S.D. Holt & Co. officially opened on January 1, 1900. “New Year-New Store,” was their buy line, offering “staple and fancy groceries, fruits, vegetables, meats, and everything needed or desired by good housekeepers.”[28] A few months later, S. D. Holt took out a year’s lease on a house at 172 Montford Avenue (now addressed as 170 Montford) and moved his family into this house, which was conveniently at the northwest corner of Montford Avenue and Gay Street (W. Chestnut Street), just across the street from the new store.[29]  However, it appeared that Holt’s illness (probably a respiratory ailment) was not improving, and so surprisingly, just a few months after building and opening his new store, it was announced on May 2, 1900, that “Baird Brothers, the Patton avenue grocers, have purchased the stores of S. D. Holt & Co. on Montford avenue and took possession yesterday”.[30]  Among other particulars of the sale, the announcement further reported that “Mr. Holt was forced to retire from the business on account of his continued ill heath”.[31]

Whether it was Holt’s entrepreneurial spirit or a need to continue to produce income for his family, Holt was not ready to just “retire”.  Two income-producing opportunities suddenly presented themselves-one of these was obvious, the other rather unexpected!  Holt’s first obvious means of income-producing was to develop the remainder of his 2-1/2 acre property.  In August of 1900, S. D. Holt sold a lot at the southeast corner of his property, which faced Montford Avenue, to Eliza W. Gillis.[32]  Eliza and her husband, Judge Calvin Gillis, had moved to Asheville in 1896 from Florida.  But Judge Gillis passed away in March of 1900,[33] leaving Eliza a widow and three children.  Eliza W. Gillis purchased the lot from Holt in August of 1900, and erected a residence, with its front facing Montford Avenue, at 134 Montford Avenue.  Then in November of 1900 Holt sold a second lot from his property, along Gay Street (W. Chestnut) to J. B. & Agnes Wilson.[34]  The sale was reported in the newspaper in December: the newspaper reported: “Watson & Reagan, real estate agents have sold to Mrs. Agnes Wilson a lot on Stacy [Gay] Street. Mrs. Wilson will build a cottage on the lot.”[35]  The Wilson’s “cottage”, not only still stands at 178 W. Chestnut Street, but it has recently been restored and remains a contributing structure in this historic neighborhood.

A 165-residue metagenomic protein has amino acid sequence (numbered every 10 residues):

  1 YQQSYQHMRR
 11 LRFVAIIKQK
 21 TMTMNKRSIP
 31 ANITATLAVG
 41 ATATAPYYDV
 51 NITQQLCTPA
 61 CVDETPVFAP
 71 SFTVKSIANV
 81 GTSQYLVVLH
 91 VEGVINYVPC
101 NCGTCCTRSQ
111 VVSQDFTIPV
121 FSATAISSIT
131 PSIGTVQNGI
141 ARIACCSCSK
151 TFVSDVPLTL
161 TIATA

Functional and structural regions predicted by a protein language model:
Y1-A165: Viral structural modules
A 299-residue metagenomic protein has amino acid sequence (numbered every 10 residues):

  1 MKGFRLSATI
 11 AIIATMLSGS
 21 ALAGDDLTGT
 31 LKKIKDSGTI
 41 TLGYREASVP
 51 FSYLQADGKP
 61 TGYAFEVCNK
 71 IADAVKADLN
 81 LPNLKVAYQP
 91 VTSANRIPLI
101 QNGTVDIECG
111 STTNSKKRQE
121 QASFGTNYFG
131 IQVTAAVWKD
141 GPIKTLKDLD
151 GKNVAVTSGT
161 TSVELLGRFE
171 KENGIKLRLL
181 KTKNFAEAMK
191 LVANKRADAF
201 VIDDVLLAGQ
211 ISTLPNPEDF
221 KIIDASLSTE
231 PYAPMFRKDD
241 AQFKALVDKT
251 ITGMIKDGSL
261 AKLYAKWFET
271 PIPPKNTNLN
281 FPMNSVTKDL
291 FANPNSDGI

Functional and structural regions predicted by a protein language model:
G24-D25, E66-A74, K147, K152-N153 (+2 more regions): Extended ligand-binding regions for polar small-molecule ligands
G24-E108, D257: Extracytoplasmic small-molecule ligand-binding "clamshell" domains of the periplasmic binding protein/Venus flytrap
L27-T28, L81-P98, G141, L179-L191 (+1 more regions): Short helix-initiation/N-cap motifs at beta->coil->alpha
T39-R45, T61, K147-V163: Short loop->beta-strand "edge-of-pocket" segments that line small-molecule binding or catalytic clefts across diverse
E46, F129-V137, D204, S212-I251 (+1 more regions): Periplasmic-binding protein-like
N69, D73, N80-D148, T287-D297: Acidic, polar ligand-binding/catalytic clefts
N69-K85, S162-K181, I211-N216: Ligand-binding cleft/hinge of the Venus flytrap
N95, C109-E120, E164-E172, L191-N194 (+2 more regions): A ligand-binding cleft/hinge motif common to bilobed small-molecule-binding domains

The second incoming-producing opportunity, which presented itself to S. D. Holt in 1900 after selling his store-was not only highly unexpected, but rather unique!  In July of 1900, between selling the store and beginning to develop his property, Holt decided to start a “rabbit-raising” business!  Starting with three Belgian rabbits (who were noted for increasing 136-fold per year), and dubbing his business, “Carolina Rabbitry”,[36] Holt built a 24 x 36 rabbit house “to the rear of S. D. Holt’s & Co. store at Montford Avenue and Pearson drive”, it was reported.[37]  The site of his “Carolina Rabbitry” must have been on the site of what would become, 162 W. Chestnut Street?